Mistargeted genetic sequencing
According to the New York Times, researchers at the University of Connecticut are planning to sequence the genome of the Newtown school murderer. They aren’t specifically saying why, though the obvious interpretation is that they are looking for genetic causes of violence (there could be more cynical interpretations, but let’s not go there). This seems a bad idea.
Firstly, they won’t find anything. If you have a difference between groups of people that is completely explained by a single genetic variant, you can find the variant with genotypes on only a few dozen people in each group (eg blond hair in Melanesians, intolerance of the HIV drug abacavir). That’s still a lot more than the number of mass murderers they will have conveniently available any time soon. If the phenomenon you’re trying to explain is not controlled by a single genetic variant, the necessary sample sizes shoot up by orders of magnitude. The problem is that an individual has perhaps 2-3 million differences from the reference genome, tens of thousands of which will never have been seen before. These variants are spread through 20 000 genes, regulatory regions, poorly-understood bits of non-coding RNA, and genuine junk DNA. There would be no way to tell which of these differences is the ‘real cause’ even if there were a ‘real cause’ to find.
Secondly, what would they do with it if they found it? We already know of a common single-gene genetic variant that, in US residents, increases the risk of becoming a mass gun murderer by a factor of about 60. People with this variant are actually more likely to be employed as armed guards, and are specifically targeted by gun industry advertising. A genetic effect would have to be much larger than this to be actually useful, and that’s before you start to consider the ethical and legal implications of screening for propensity to possibly commit a crime in the future.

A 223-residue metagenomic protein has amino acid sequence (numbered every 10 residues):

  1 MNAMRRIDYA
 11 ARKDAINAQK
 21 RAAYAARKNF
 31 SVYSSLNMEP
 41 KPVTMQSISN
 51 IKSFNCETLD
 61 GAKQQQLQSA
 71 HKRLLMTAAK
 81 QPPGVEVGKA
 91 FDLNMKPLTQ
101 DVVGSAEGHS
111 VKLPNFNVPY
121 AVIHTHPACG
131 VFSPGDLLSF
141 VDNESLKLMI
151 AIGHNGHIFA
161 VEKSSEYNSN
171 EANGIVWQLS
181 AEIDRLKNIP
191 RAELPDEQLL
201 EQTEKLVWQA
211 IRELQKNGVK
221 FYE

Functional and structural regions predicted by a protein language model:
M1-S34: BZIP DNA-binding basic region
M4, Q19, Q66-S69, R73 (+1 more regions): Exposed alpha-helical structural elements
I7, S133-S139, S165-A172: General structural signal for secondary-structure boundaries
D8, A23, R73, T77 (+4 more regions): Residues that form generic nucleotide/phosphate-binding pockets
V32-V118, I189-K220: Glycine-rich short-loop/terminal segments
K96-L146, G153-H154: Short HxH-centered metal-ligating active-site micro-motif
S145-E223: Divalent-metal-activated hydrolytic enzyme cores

And finally, if you want to understand biological contributions to violence for public health reasons, it probably makes more sense to focus on the 99+% of murders that aren’t mass shootings.
(a similar list from Jeff Leek at Simply Statistics)
Thomas Lumley (@tslumley) is Professor of Biostatistics at the University of Auckland. His research interests include semiparametric models, survey sampling, statistical computing, foundations of statistics, and whatever methodological problems his medical collaborators come up with. See all posts by Thomas Lumley »